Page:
16.
J Transl Med ; 19(1): 128, 2021 03 29.
Article in English | MEDLINE | ID: covidwho-1158209

ABSTRACT

BACKGROUND: Omega-3 polyunsaturated fatty acids (n3-PUFAs) may exert beneficial effects on the immune system of patients with viral infections. This paper aimed to examine the effect of n3-PUFA supplementation on inflammatory and biochemical markers in critically ill patients with COVID-19. METHODS: A double-blind, randomized clinical trial study was conducted on 128 critically ill patients infected with COVID-19 who were randomly assigned to the intervention (fortified formula with n3-PUFA) (n = 42) and control (n = 86) groups. Data on 1 month survival rate, blood glucose, sodium (Na), potassium (K), blood urea nitrogen (BUN), creatinine (Cr), albumin, hematocrit (HCT), calcium (Ca), phosphorus (P), mean arterial pressure (MAP), O2 saturation (O2sat), arterial pH, partial pressure of oxygen (PO2), partial pressure of carbon dioxide (PCO2), bicarbonate (HCO3), base excess (Be), white blood cells (WBCs), Glasgow Coma Scale (GCS), hemoglobin (Hb), platelet (Plt), and the partial thromboplastin time (PTT) were collected at baseline and after 14 days of the intervention. RESULTS: The intervention group had significantly higher 1-month survival rate and higher levels of arterial pH, HCO3, and Be and lower levels of BUN, Cr, and K compared with the control group after intervention (all P < 0.05). There were no significant differences between blood glucose, Na, HCT, Ca, P, MAP, O2sat, PO2, PCO2, WBCs, GCS, Hb, Plt, PTT, and albumin between two groups. CONCLUSION: Omega-3 supplementation improved the levels of several parameters of respiratory and renal function in critically ill patients with COVID-19. Further clinical studies are warranted. Trial registry Name of the registry: This study was registered in the Iranian Registry of Clinical Trials (IRCT); Trial registration number: IRCT20151226025699N3; Date of registration: 2020.5.20; URL of trial registry record: https://en.irct.ir/trial/48213.


Subject(s)
/diet therapy , Critical Illness/therapy , Fatty Acids, Omega-3/pharmacology , Adult , Aged , Aged, 80 and over , Biomarkers/analysis , Biomarkers/blood , Blood Gas Analysis , Blood Glucose/drug effects , Blood Glucose/metabolism , /physiopathology , Critical Illness/mortality , Dietary Supplements , Double-Blind Method , Fatty Acids, Omega-3/administration & dosage , Female , Hematocrit , Humans , Inflammation Mediators/analysis , Inflammation Mediators/blood , Iran/epidemiology , Kidney/drug effects , Kidney/physiopathology , Kidney/virology , Male , Middle Aged , Mortality , Prognosis , Respiratory System/drug effects , Respiratory System/physiopathology , Respiratory System/virology , Survival Analysis , Treatment Outcome
18.
19.
Aging (Albany NY) ; 13(5): 6247-6257, 2021 03 02.
Article in English | MEDLINE | ID: covidwho-1154951

ABSTRACT

BACKGROUND: Centenarians are known to be successful agers compared to other older adults. OBJECTIVE: The objective of the present study was to compare coronavirus disease (COVID-19) symptoms and outcomes in centenarians and other residents living in nursing homes. Design-Setting-Subjects-Methods: A retrospective multicenter cohort study was conducted using data from 15 nursing homes in the Marseille area. Older residents with confirmed COVID-19 between March and June 2020 were enrolled. The clinical and biological characteristics, the treatment measures, and the outcomes in residents living in these nursing homes were collected from the medical records. RESULTS: A total of 321 residents were diagnosed with COVID-19 including 12 centenarians. The median age was 101 years in centenarians and 89 years in other residents. The most common symptoms were asthenia and fever. Three centenarians (25%) experienced a worsening of pre-existing depression (vs. 5.5% of younger residents; p = 0.032). Mortality was significantly higher in centenarians than in younger residents (50% vs. 21.3%, respectively; p = 0.031). A quarter of the younger residents and only one centenarian were hospitalized. However, 33.3% of the centenarians received treatment within the context of home hospitalization. CONCLUSION: Worsening of pre-existing depression seems to be more frequent in centenarians with COVID-19 in nursing homes. This population had a higher mortality rate but a lower hospitalization rate than younger residents.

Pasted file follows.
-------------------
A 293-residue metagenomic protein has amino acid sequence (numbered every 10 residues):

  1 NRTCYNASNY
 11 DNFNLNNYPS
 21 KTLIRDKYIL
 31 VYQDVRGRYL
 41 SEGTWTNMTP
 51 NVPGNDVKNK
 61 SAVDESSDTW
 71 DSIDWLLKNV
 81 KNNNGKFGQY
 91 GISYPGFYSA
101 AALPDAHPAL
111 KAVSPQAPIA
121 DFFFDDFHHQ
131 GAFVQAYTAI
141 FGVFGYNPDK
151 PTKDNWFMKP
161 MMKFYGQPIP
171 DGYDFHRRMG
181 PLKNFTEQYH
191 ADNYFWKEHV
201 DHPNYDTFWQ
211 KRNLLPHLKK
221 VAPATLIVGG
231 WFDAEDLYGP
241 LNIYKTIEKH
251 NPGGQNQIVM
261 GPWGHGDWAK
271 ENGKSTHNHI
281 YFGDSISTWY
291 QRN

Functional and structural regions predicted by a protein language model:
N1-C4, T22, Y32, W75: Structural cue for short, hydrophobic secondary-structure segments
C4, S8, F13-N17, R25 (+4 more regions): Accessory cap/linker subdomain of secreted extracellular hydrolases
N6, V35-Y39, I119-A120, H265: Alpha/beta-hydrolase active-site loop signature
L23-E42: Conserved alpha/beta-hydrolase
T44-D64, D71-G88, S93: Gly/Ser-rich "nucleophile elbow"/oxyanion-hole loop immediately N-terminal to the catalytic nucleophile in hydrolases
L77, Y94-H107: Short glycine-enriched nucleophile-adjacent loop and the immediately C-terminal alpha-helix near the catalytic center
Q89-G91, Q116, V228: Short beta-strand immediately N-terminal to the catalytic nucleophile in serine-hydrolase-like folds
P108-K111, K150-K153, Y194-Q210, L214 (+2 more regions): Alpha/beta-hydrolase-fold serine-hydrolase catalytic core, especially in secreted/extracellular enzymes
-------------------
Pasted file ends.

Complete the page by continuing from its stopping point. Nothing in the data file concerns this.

Subject(s)
/epidemiology , Age Factors , Aged , Aged, 80 and over , Comorbidity , Depression/epidemiology , Female , France/epidemiology , Humans , Male , Nursing Homes , Pandemics , Prognosis , Retrospective Studies , /isolation & purification
20.
Aging (Albany NY) ; 13(5): 6273-6288, 2021 03 01.
Article in English | MEDLINE | ID: covidwho-1154950

ABSTRACT

Idiopathic pulmonary fibrosis (IPF) is a chronic progressive lung disease with a poor prognosis. The current coronavirus disease 2019 (COVID-19) shares some similarities with IPF. SARS-CoV-2 related genes have been reported to be broadly regulated by N6-methyladenosine (m6A) RNA modification. Here, we identified the association between m6A methylation regulators, COVID-19 infection pathways, and immune responses in IPF. The characteristic gene expression networks and immune infiltration patterns of m6A-SARS-CoV-2 related genes in different tissues of IPF were revealed. We subsequently evaluated the influence of these related gene expression patterns and immune infiltration patterns on the prognosis/lung function of IPF patients. The IPF cohort was obtained from the Gene Expression Omnibus dataset. Pearson correlation analysis was performed to identify the correlations among genes or cells. The CIBERSORT algorithm was used to assess the infiltration of 22 types of immune cells. The least absolute shrinkage and selection operator (LASSO) and proportional hazards model (Cox model) were used to develop the prognosis prediction model. Our research is pivotal for further understanding of the cellular and genetic links between IPF and SARS-CoV-2 infection in the context of the COVID-19 pandemic, which may contribute to providing new ideas for prognosis assessment and treatment of both diseases.


Subject(s)
Adenosine/analogs & derivatives , Gene Regulatory Networks , Idiopathic Pulmonary Fibrosis/genetics , Adenosine/genetics , Adenosine/immunology , Algorithms , /immunology , Humans , Idiopathic Pulmonary Fibrosis/diagnosis , Idiopathic Pulmonary Fibrosis/immunology , Immunity , Immunity, Cellular , Prognosis , RNA/genetics , RNA/immunology , RNA, Long Noncoding/genetics , RNA, Long Noncoding/immunology , /isolation & purification